BOISE – A new bill that would limit the use of preferred pronouns could open Idaho up to lawsuits if it makes its way through the Legislature, attorneys told the Idaho Statesman.
Rep. Ted Hill, R-Eagle, introduced a bill that would prohibit public employees from being required to refer to people by the pronouns they use and forbid teachers from calling their students by their requested pronouns without written permission from their parents. The bill addresses a “constitutional issue that has crept into our society where compelled speech becomes something that we have to honor,” Hill, the bill sponsor, told a legislative committee.
The bill aims to protect government employees from facing repercussions if they refuse to call people by anything other than their legal name or the pronoun connected to their biological sex. It would also let public employees sue if they face repercussions for refusing to use preferred pronouns.
But the legislation raised concerns over whether it is constitutional. Jodi Nafzger, the Title IX coordinator for the College of Idaho, told the Idaho Statesman by phone that Hill’s bill, and others like it, raise “distinct constitutional questions” around free speech and due process.
The ACLU of Idaho told the Statesman in a statement that the bill “likely violates constitutional and statutory protections.”
“While people may hold a variety of beliefs about transgender people, the First Amendment does not grant school officials a free speech right to refuse to address transgender students by the pronouns consistent with their gender identity,” the ACLU said.
Issue will ‘land squarely’ in U.S. Supreme Court
Versions of the bill to limit pronoun use have already become law in many other states, and lawsuits around the country indicate that fights over parental rights, gender identity discrimination and employee rights could lead to split appeals court decisions and ultimately a U.S. Supreme Court case. Hill said he borrowed language for his bill from legislation passed in other states.
Tensions between discrimination and free speech rights continue to play out in the Supreme Court. In a 2020 ruling, justices clarified that sex discrimination includes sexual orientation and gender identity discrimination, but in 2023, they found that some professions have a First Amendment right to express their views, even if they are discriminatory.
Though Nafzger said that courts so far have generally found that misgendering someone does not itself rise to discrimination, it can become discrimination if combined with other forms of disrespect or targeting. Drafted rules about discrimination in education from President Joe Biden’s administration are also expected to expand protections for transgender people, which include use of preferred pronouns.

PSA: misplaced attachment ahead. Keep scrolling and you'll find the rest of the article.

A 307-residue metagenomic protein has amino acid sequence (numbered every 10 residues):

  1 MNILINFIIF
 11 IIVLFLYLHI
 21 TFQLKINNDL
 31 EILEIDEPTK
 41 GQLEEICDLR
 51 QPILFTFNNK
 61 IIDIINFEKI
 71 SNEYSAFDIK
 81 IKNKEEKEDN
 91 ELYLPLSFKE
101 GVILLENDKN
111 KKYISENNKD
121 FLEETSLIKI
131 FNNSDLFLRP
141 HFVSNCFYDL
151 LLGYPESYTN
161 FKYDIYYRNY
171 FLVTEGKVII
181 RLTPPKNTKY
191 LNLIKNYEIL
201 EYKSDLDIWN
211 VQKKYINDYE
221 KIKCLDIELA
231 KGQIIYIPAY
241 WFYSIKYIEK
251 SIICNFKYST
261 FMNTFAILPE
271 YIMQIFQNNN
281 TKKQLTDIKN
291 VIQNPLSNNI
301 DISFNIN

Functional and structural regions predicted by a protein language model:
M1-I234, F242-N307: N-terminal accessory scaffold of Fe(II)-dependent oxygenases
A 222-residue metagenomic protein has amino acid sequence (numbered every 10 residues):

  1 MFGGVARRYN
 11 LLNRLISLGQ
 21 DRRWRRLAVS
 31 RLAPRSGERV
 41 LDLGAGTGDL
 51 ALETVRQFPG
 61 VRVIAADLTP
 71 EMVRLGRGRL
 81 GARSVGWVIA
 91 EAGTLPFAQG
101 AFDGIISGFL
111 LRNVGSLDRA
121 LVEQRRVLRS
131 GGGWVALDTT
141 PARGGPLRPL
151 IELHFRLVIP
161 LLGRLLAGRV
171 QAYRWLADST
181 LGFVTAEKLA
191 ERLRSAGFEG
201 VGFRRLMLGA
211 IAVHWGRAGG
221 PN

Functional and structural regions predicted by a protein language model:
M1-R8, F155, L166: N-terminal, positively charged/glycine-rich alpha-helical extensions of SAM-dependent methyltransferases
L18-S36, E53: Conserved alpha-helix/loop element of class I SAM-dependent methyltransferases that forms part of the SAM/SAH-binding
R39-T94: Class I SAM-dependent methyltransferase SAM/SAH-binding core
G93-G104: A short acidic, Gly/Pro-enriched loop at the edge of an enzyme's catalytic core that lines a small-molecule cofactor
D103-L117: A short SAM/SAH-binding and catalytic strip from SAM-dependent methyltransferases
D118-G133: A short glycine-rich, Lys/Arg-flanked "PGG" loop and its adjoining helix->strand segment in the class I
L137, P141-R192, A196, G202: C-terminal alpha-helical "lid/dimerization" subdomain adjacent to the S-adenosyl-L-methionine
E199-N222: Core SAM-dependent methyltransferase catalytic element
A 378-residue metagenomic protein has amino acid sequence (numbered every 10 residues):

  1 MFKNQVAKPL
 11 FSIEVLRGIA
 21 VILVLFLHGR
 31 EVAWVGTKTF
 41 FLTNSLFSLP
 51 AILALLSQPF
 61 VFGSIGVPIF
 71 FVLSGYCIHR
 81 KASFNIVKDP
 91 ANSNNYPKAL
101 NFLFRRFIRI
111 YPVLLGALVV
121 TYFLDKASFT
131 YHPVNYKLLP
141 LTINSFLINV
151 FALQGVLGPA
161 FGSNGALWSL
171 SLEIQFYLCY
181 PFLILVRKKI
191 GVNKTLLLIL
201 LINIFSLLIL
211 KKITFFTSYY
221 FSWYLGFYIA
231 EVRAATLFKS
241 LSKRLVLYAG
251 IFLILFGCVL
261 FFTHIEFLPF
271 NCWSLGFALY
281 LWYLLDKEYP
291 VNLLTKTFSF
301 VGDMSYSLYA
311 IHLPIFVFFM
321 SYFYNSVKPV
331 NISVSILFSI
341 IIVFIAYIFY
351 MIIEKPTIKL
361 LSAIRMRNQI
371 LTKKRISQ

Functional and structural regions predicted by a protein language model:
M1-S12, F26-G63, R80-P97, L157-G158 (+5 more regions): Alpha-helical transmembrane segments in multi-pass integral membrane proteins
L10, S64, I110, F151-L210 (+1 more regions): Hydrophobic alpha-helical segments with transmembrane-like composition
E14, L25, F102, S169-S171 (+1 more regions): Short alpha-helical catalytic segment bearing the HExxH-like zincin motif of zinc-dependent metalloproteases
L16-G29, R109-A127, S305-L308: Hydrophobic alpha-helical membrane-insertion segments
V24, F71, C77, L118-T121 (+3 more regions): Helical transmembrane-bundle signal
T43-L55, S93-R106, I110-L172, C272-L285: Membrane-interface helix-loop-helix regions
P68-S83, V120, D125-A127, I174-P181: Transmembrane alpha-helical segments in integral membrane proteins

A case over Hill’s bill or another like it is “going to eventually land squarely in front of the U.S. Supreme Court,” she said.
Sydney Madsen, a Pocatello resident who’s intersex, told the Statesman she thinks the bill contradicts itself.
“It aims to protect the constitutional right to free speech of all people in the state of Idaho while limiting the ways that people can express themselves verbally,” she said, restricting the expression of queer people in particular.
Madsen said lawmakers should recognize that the intended sexual binary behind the bill already creates problems for people like her. Intersex people are born with characteristics of both sexes. Though Madsen has no preference on pronouns, she said she doesn’t identify as female and that neither sex identifier applies to her.
Pressure to use different pronouns, lawmaker says
Rep. Mark Stinson, serving as a substitute for Rep. Colin Nash, D-Boise, asked Hill whether his bill would be “in contradiction to any existing laws” and whether he expects the law to be challenged in court. Hill said he’s sure it would be.
Hill said teachers in schools and law enforcement are being “pressured” to use particular pronouns but didn’t cite specific examples of retribution. He said people can use the pronouns they want but that it shouldn’t be “compulsory” for others to use them.
Hill compared new forms of pronoun use to asking someone to call him “your lordship,” to citizens using “comrade” in the Soviet Union, and to people saying, “Heil Hitler.”
“There’s your compelled speech, and this starts to get into that route,” he said. “We can recognize voluntarily, sure, but I shouldn’t be forced to say anything that I don’t want to say.”